I was planning to write this week about my love of the Khmer people, their cheerful generosity, their friendly nature, their boundless enthusiasm for life. But then one of them tried to beat me up, and another stole my shoes.

I was coming back from a night out with an old friend, and my tuk-tuk driver demanded twice the usual fare, thinking, perhaps, that I was a tourist and therefore here to be fleeced. I told him, perhaps somewhat abruptly, precisely where he could stick it, and he then tried to physically extort it from me. This was a guy perhaps slightly over five feet tall, and spindly, so I flung him into the street, and nipped though my gates. My security guard told me that he was extremely drunk. He shouted imprecations over the gates for a few minutes, then was led away. Not a problem, precisely, but a bit troubling.

I then went upstairs, to find that someone had stolen my best shoes.

I bought them back in the UK a couple of months ago, a pair of nice and not inexpensive black leather cap-toe Oxfords, which I kept on the shoe rack outside my front door.

Now we, for those of you unfamiliar with our domestic arrangements [too many of you; come to Cambodia!], we live on the next to top floor of our building, and we’re the only flat on the floor. Therefore, the only foot traffic our floor sees is people coming or going from the roof. So it must have been someone doing something on the roof. As I don’t suspect the French couple who live up there of nicking the shoes, they must have had someone come past our door, see them, and decide to nick them.

What they didn’t consider was that there is a security camera on the ground floor. The landlord’s daughter has promised to look at the footage and report back. I don’t suppose I’ll ever see the shoes again, but we might find out who did the deed, and get some measure of justice.

That said, Cambodian justice can be a bit more basic than we’re used to in the West. Living here, one is often told, if you’re in a traffic accident, to run away: if you stick around, you’re likely to be beaten to death by angry mobs, no matter who’s at fault. I refused to believe this at first, but reading the papers, it turns out to be true. Thieves are regularly beaten up by crowds: justice is done by the mob.

And while I wouldn’t, on the whole, want to see the shoe thief beaten to a pulp, I can understand the impulse.

The Sharpie Shack

October 1, 2013

I have a friend here in Phnom Penh who is known as Dom the Legend. This is because he is, in actual fact, a complete, total and utter legend. He runs a school for gifted children, and spends most of his spare time running the awesome charity CamKids. I could go on and on about his legend status, but don’t want to embarrass him if he should ever read this.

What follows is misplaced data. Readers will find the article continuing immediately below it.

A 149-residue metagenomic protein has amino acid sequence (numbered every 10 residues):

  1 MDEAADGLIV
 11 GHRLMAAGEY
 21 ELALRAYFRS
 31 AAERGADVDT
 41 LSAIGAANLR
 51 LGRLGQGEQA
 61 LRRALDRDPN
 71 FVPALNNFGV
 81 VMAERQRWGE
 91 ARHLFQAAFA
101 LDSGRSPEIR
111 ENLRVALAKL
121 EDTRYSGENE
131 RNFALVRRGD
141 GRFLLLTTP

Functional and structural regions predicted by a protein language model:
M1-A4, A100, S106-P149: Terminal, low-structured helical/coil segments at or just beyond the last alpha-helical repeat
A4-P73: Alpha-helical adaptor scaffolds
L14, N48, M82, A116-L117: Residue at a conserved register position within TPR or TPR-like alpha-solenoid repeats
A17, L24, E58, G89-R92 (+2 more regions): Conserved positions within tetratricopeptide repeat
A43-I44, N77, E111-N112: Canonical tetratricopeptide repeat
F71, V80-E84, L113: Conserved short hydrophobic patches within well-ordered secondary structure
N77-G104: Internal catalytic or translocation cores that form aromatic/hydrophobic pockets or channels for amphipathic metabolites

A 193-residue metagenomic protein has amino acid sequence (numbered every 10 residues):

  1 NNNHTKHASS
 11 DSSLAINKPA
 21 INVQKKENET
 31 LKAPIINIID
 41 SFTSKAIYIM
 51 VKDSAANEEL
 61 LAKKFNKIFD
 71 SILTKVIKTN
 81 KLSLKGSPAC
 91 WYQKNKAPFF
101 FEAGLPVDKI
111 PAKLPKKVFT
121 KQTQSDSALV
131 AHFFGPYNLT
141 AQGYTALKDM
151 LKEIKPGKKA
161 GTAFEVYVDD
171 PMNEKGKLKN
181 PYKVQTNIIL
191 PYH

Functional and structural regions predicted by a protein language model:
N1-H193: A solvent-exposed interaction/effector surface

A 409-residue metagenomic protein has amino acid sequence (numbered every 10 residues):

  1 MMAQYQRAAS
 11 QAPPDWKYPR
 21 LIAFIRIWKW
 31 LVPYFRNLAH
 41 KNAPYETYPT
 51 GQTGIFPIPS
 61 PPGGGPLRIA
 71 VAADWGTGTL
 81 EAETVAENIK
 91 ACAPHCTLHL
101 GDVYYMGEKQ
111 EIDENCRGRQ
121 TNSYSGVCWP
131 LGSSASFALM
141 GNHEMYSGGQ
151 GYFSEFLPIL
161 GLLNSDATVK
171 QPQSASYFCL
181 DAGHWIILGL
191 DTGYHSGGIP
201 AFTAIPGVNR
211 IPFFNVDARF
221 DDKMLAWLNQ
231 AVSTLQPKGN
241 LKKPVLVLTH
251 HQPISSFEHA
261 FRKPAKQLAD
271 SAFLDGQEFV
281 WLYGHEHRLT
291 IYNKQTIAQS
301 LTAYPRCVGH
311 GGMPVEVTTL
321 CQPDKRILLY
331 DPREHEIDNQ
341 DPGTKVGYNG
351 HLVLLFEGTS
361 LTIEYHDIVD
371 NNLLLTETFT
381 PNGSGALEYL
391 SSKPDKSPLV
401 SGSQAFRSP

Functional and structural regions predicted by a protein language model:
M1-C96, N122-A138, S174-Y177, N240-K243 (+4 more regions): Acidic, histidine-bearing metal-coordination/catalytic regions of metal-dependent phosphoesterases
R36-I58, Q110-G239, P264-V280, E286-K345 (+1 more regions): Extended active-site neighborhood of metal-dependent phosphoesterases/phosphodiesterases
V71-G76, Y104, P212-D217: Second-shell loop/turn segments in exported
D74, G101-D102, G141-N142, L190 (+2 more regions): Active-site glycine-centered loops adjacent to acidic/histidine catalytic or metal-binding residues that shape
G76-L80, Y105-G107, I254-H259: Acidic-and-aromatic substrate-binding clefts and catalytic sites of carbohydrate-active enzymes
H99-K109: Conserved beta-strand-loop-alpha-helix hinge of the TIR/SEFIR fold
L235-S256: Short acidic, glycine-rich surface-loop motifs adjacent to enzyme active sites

A few months ago, Dom had an idea. He had discovered, in the commune of Preaek Thmei, near his school, an old floating shack. The shack was dilapidated, and listing badly. Many of the floorboards were rotting, the roof was rusting away, it had no power and it was filthy. So Dom, obviously, decided to buy it.

Fast forward a few months, and Dom is now the owner of the shack. I don’t know what he paid for it, but it can’t have been very much. You reach it down a long, partially flooded muddy passageway, and a bit of a scramble through ankle-deep river. There is no furniture of any description. But Dom has strengthened the metal frame, replaced many of the floorboards and put new flotation barrels in. And it is a truly sensational place.

After driving for half an hour south of Phnom Penh, you park in a local family’s mud-floored compound, and buy beer and ice from the family. Then you make your way on board the shack and sit and watch the turbid brown waters of the Bassac river flow quietly past, revelling in the cool breezes, and just be.

We went out on Sunday afternoon and drank beer and ate cheese and crackers and watched the glorious sunset while playing quiz games. It was simple and unglamorous, and entirely wonderful. The only downside was that Blossom couldn’t be there, being in Bali instead. But otherwise the afternoon was close to being perfect.

Some people don’t get the shack, and think it’s an act of ostentatious madness. But others do, and are queuing up to buy plastic chairs and cans of paint, beanbags and solar lights. They get it. And so does Dom. Because he’s a legend.